Letter to the Editor I was reading in the Monday, Sept. 12, 2011 edition in the Opinions/Editorials section that someone had wrote a letter to the editor. I would like to inform people that it is completely legal to give out full names if the students are over the age of 18. All of these students were of legal age and their actions resulted in consequences. Also, because they were arrested and charged with a crime, a crime that is a serious misdemeanor, it is information that the public is able to obtain and not just Drake students. Please inform everyone that, for example, the University of Iowa goes above and beyond more than what the Drake Security reports show. The University of Iowa makes it public and puts the information in a section on the school’s public safety website. It lists in detail of all the charges that happen on campus. They list the date and time, the full name of the student, the age, the address that the student resides at, the location of the incident and what the student is being charged with.

- Erik Spangrud Erik Spangrud can be reached at

The Times-Delphic is a student newspaper published semi-weekly during the regular academic year and is produced by undergraduate students at Drake University. The opinions of staff editorials reflect the institutional opinion of the newspaper based on current staff opinions and the newspaper’s traditions. These opinions do not necessarily reflect those of individual employees of the paper, Drake University or members of the student body. All other opinions appearing throughout the paper are those of the author or artist named within the column or cartoon. The newsroom and business office of The Times-Delphic are located in Meredith Hall, Room 124. The TimesDelphic is a member of the Associated Collegiate Press. The editor-in-chief sits on the Board of Student Communications. LETTERS & SUBMISSION POLICY

KRISTEN SMITH, Editor-in-Chief

Fong’s Pizza. After taking over the location of Des Moines’ oldest Chinese restaurant in 2009 to found Fong’s, the owners decided to keep the Chinese theme but added a tiki bar and late night offerings. Thus, Fong’s Pizza was born. You can order pizzas in flavors such as crab ragoon and moo shu pork. This is definitely a restaurant to visit even if traditional Chinese food is not to your liking. You will find something to eat at Fong’s Pizza.

Mimi’s Café. Located in West Des Moines, this chain restaurant has a New Orleans theme at every location. The muffins served at breakfast are about the size of a softball and are amazing. Definitely go here if you want to try something safe, because this has typical offerings almost everyone will like.

KATELYN PHILIPP, Multimedia Editor


The Times-Delphic strives to represent student views as accurately and honestly as possible. We rely on readers to provide us with criticism, comments and new ideas so that we can continue to serve the interests of the students in the fairest possible way. We encourage interested readers to submit letters to the editor. Letters must include the author’s name and phone number. Unsigned letters will not be published. Deadlines for guest submissions are noon Tuesday for the Thursday edition and noon Friday for the Monday edition. The Times-Delphic reserves the right to edit letters and submissions for space and in the interest of taste. Letters and submissions reflect only the opinions of the authors and should be limited to 250 words. ADVERTISING POLICY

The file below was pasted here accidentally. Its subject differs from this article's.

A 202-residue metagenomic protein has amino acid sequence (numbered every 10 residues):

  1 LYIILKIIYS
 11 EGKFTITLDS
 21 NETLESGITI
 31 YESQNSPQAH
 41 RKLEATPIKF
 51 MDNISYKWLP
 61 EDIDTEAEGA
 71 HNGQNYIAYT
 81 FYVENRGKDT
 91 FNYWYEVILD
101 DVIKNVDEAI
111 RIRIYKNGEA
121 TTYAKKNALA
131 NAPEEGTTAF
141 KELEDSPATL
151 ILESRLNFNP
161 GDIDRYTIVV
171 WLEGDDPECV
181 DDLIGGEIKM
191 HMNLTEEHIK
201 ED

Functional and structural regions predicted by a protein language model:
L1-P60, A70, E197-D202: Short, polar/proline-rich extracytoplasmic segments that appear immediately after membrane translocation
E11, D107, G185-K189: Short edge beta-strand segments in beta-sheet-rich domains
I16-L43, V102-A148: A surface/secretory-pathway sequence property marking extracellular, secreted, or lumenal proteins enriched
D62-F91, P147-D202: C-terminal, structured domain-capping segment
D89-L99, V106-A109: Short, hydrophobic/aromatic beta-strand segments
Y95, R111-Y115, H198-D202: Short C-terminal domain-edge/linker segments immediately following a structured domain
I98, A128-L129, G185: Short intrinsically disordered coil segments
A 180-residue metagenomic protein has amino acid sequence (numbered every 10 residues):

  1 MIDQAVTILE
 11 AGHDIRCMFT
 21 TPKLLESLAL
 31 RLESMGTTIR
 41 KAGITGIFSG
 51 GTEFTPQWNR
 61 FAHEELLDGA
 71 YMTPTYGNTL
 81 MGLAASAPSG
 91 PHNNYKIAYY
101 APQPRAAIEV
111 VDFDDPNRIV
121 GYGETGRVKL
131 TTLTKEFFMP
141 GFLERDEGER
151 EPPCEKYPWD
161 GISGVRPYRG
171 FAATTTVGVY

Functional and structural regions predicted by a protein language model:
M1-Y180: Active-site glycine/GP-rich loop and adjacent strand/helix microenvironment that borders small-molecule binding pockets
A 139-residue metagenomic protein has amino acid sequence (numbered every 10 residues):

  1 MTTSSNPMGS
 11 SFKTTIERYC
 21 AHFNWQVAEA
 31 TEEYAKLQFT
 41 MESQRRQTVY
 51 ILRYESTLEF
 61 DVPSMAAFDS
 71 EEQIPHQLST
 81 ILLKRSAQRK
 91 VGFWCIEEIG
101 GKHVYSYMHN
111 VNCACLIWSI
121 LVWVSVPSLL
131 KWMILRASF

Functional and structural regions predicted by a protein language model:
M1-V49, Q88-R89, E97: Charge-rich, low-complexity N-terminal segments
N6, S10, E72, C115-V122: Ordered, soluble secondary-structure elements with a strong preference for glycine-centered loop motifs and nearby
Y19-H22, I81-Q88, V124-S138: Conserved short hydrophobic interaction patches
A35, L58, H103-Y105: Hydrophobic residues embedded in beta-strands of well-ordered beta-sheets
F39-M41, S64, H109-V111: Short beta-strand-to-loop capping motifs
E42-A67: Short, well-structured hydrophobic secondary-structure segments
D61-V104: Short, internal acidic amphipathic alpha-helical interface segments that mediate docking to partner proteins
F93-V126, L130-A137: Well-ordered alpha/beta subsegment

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THURSDAY, SEPT. 15, 2011 | PAGE 4


Matt Corey: A music and dessert event Eat cheesecake and cupcakes while listening to some great saxophone tunes. Tonight @ Quad Creek Cafe, 7 p.m.

Student refugees share stories through song by Erin Hassanzadeh

Staff Writer

On Monday night, Drake’s Bulldog Theater was filled with the soulful roar of a Tanzanian refugee choir that was founded by one of the university’s own students. The Principal Financial Group Center for Global Citizenship and the Drake University School of Education brought the Striving for Eternal Life choir onto campus to share its story and talent. The SFEL consists of 16 student refugees from Burundi, Africa, one of the top 10 poorest countries in the world. The choir members have spent up to 11 years in African refugee camps. The students arrived in the United States around four years ago and began to attend Des Moines schools with no background in English. The group’s creator, Vincent Niyokwizera, assembled family and other refugees to form the Des Moines based group in 2009. The SFEL choir is definitely one of distinction. None of its members are able to read music. The group performs soulful reggae music with gospel flair. Its songs are performed in Swahili. The choir’s youngest member is 10 years old and the choreographer is only 13 years old. The pianist had never played an instrument before arriving in America four years ago. The choir consists of one elementary school student, two junior high school students, four high school students, five